Crater Lake, the remains of Mount Mazama Arising near Crater Lake, the RogueRiver flows from the geologically young High Cascades through the somewhat older Western Cascades and then through the more ancient Namath Mountains. The High Cascades are composed of volcanic rock produced at intervals from about 7.6 million years ago through geologically recent events such as the catastrophic eruption of Mount Mazama in about 5700 BCE.

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(Source: www.conservationalliance.com)

The volcano hurled 12 to 15 cubic miles (50 to 63 km 3) of ash into the air, covering much of the western U.S. and Canada with air fall deposits. The volcano's subsequent collapse formed the caldera of Crater Lake.

They consist of partly altered volcanic rock from vents in both volcanic provinces, including varied lava and ash tuffs ranging in age from 0 to 40 million years. As the Cascades rose, the Rogue maintained its flow to the ocean by down-cutting, which created steep narrow gorges and rapids in many places.

Bear Creek, a Rogue tributary that flows south to north, marks the boundary between the Western Cascades to the east and the Namath Mountains to the west. Not until plate tectonics separated North America from Europe and North Africa and pushed it westward did the continent acquire, bit by bit, what became the Pacific Northwest, including Oregon.

Between 165 and 170 million years ago, in the Jurassic, faulting consolidated the Namath terraces offshore during what geologists call the Miskito orogeny. This three- to five-million-year episode of intense tectonic activity pushed sedimentary rocks deep enough into the mantle to melt them and then forced them to the surface as granitic photons.

Miners have worked rich deposits of gold, silver, copper, nickel, and other metals in several districts of the Climates. Serpentine, a rock type found along the Illinois River In Curry County, the lower Rogue passes through the Alice Formation, metamorphosed shale, and other rocks formed when a small oceanic basin in the merging Namath terraces was thrust over other Namath rocks about 155 million years ago.

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Metamorphosed lepidolite appears as serpentine along the west side of the Illinois River. Chemically unsuited for growing plants, widespread serpentinize in the Climates supports sparse vegetation in parts of the watershed.

The Josephine lepidolite was a source of valuable chromium ore, mined in the region between 1917 and 1960. At the mouth of the RogueRiver, along the coast of Curry County, is the Otter Point Formation, a mélange of metamorphosed sedimentary rocks such as sales, sandstones, and chert.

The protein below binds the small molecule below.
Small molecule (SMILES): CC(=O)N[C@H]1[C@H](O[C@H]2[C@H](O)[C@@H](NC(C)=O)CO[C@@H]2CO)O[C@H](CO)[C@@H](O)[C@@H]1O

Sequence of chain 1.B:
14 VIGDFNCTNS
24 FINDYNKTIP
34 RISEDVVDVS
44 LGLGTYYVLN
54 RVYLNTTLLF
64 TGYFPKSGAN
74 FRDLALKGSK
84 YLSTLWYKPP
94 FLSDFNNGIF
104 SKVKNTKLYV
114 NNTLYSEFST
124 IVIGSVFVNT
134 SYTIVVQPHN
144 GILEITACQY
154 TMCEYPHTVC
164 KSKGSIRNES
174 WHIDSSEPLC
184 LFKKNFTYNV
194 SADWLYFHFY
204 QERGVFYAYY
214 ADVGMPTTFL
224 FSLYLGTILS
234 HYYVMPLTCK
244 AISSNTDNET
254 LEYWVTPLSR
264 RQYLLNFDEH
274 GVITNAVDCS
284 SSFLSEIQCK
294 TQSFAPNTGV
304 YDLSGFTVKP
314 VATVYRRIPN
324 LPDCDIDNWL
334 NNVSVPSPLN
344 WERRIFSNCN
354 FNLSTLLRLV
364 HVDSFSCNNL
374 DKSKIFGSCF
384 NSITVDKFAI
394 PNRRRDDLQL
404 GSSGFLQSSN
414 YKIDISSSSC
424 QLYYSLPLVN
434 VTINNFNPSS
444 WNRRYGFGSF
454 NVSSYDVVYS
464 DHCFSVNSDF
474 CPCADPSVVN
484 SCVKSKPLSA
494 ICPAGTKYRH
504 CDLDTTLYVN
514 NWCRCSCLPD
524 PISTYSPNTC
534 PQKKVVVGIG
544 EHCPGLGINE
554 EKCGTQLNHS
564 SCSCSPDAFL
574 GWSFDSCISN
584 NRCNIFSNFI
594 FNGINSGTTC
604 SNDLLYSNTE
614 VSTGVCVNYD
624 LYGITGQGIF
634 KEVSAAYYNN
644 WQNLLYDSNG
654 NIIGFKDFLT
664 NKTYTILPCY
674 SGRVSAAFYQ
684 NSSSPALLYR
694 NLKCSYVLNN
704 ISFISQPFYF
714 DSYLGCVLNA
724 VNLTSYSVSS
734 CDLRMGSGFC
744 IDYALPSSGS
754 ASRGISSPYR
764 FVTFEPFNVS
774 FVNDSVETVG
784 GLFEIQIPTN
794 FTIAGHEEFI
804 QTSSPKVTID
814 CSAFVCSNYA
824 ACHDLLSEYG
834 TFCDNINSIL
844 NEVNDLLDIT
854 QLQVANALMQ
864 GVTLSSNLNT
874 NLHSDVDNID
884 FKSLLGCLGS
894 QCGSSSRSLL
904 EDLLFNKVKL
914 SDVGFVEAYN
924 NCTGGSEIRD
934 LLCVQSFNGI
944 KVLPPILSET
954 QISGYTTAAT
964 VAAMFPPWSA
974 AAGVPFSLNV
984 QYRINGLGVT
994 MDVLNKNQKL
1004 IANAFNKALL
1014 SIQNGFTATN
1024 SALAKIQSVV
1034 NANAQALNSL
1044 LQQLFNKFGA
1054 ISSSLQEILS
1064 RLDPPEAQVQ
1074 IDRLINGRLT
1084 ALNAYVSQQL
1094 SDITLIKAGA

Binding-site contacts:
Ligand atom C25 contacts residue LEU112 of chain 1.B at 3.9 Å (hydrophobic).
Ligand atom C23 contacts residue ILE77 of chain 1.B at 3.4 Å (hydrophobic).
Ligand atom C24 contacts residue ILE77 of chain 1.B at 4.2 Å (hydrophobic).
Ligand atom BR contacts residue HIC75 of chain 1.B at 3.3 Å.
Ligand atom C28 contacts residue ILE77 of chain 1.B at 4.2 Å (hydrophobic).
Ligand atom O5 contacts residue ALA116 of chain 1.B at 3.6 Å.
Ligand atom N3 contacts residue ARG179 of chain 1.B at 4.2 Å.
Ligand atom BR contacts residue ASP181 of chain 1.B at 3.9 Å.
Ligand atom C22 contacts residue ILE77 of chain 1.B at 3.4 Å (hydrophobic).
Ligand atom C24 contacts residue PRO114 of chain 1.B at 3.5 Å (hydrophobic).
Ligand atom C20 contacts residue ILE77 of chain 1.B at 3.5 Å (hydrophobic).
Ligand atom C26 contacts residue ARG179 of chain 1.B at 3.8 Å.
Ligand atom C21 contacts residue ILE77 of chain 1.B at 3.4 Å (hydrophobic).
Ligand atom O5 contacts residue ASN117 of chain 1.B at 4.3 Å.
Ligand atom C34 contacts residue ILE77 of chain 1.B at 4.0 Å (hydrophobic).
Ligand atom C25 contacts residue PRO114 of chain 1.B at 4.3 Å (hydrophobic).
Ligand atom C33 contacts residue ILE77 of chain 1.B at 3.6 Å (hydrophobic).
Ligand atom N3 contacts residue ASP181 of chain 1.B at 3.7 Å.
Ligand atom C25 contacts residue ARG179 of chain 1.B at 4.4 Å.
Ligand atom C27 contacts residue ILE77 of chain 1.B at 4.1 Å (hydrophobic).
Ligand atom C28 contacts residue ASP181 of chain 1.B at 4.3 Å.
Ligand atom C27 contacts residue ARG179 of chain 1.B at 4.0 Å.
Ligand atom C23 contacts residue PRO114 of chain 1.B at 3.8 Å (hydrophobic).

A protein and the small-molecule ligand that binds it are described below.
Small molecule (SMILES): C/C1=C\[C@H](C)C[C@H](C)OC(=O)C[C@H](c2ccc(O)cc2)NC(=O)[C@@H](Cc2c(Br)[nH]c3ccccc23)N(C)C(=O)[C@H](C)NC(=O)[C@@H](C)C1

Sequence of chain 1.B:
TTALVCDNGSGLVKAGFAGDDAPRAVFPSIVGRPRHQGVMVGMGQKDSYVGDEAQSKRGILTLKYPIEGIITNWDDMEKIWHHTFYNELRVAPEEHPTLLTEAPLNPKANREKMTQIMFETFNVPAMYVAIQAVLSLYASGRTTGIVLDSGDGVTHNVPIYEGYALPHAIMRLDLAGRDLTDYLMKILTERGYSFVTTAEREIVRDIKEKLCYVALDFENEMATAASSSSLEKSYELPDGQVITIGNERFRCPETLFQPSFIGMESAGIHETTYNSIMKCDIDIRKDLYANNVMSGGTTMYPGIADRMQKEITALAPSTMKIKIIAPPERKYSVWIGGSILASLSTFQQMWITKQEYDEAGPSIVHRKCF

In the mid-1960s, a geologist also discovered the beak and teeth of an ichthyosaur in the Otter Point Formation. In 2018, a geologist from the University of Oregon found a toe bone of a plant-eating dinosaur near Mitchell in the east-central part of the state where the coast lay 100 million years ago.

Supplemental foods for native peoples along the Rogue included camps bulbs. Archaeologists believe that the first humans to inhabit the RogueRiver region were nomadic hunters and gatherers.

The home villages of various groups shared many cultural elements, such as food, clothing, and shelter types. Intermarriage was common, and many people understood dialects of more than one of the three language groups spoken in the region.

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(Source: www.richardhikes.com)

Houses in the villages varied somewhat, but were often about 12 feet (3.7 m) wide and 15 to 20 feet (4.6 to 6.1 m) long, framed with posts sunk into the ground, and covered with split sugar pine or red cedar planks. People left the villages during about half of the year to gather camps bulbs, sugar-pine bark, acorns, and berries, and hunted deer and elk to supplement their main food, salmon.

The total early-1850s native population of southern Oregon, including the Ump qua, Coos, Colville, and Costco watersheds as well as the Rogue, is estimated to have been about 3,800. The first recorded encounter between whites and coastal southwestern Oregon Indians occurred in 1792 when British explorer George Vancouver anchored off Cape Blanco, about 30 miles (48 km) north of the mouth of the RogueRiver, and Indians visited the ship in canoes.

In 1826, Alexander Roderick McLeod of the Hudson's Bay Company (HBC) led an overland expedition from HBC's regional headquarters in Fort Vancouver to as far south as the Rogue. Peter Scene Ogden encountered inland RogueRiver natives in 1827.

In 1827, an HBC expedition led by Peter Scene Ogden made the first direct contact between whites and the inland RogueRiver natives when he crossed the Miskito Mountains to look for beaver. Friction between Indians and whites was relatively minor during these early encounters; however, in 1834, an HBC expedition led by Michel Laframboise was reported to have killed 11 RogueRiver natives, and shortly thereafter a party led by an American trapper, Ewing Young, shot and killed at least two more.

The name RogueRiver apparently began with French fur trappers who called the river La Riviera aux Co quins because they regarded the natives as rogues (coquins). In 1835, RogueRiver people killed four whites at a party of eight who were traveling from Oregon to California.

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(Source: exploitsandadventures.com)

Two years later, two of the survivors and others on a cattle drive organized by Young killed the first two Indians they met north of the Namath River. The number of whites entering the RogueRiver watershed greatly increased after 1846, when a party of 15 men led by Jesse Applegate developed a southern alternative to the Oregon Trail ; the new trail was used by emigrants headed for the Willamette Valley.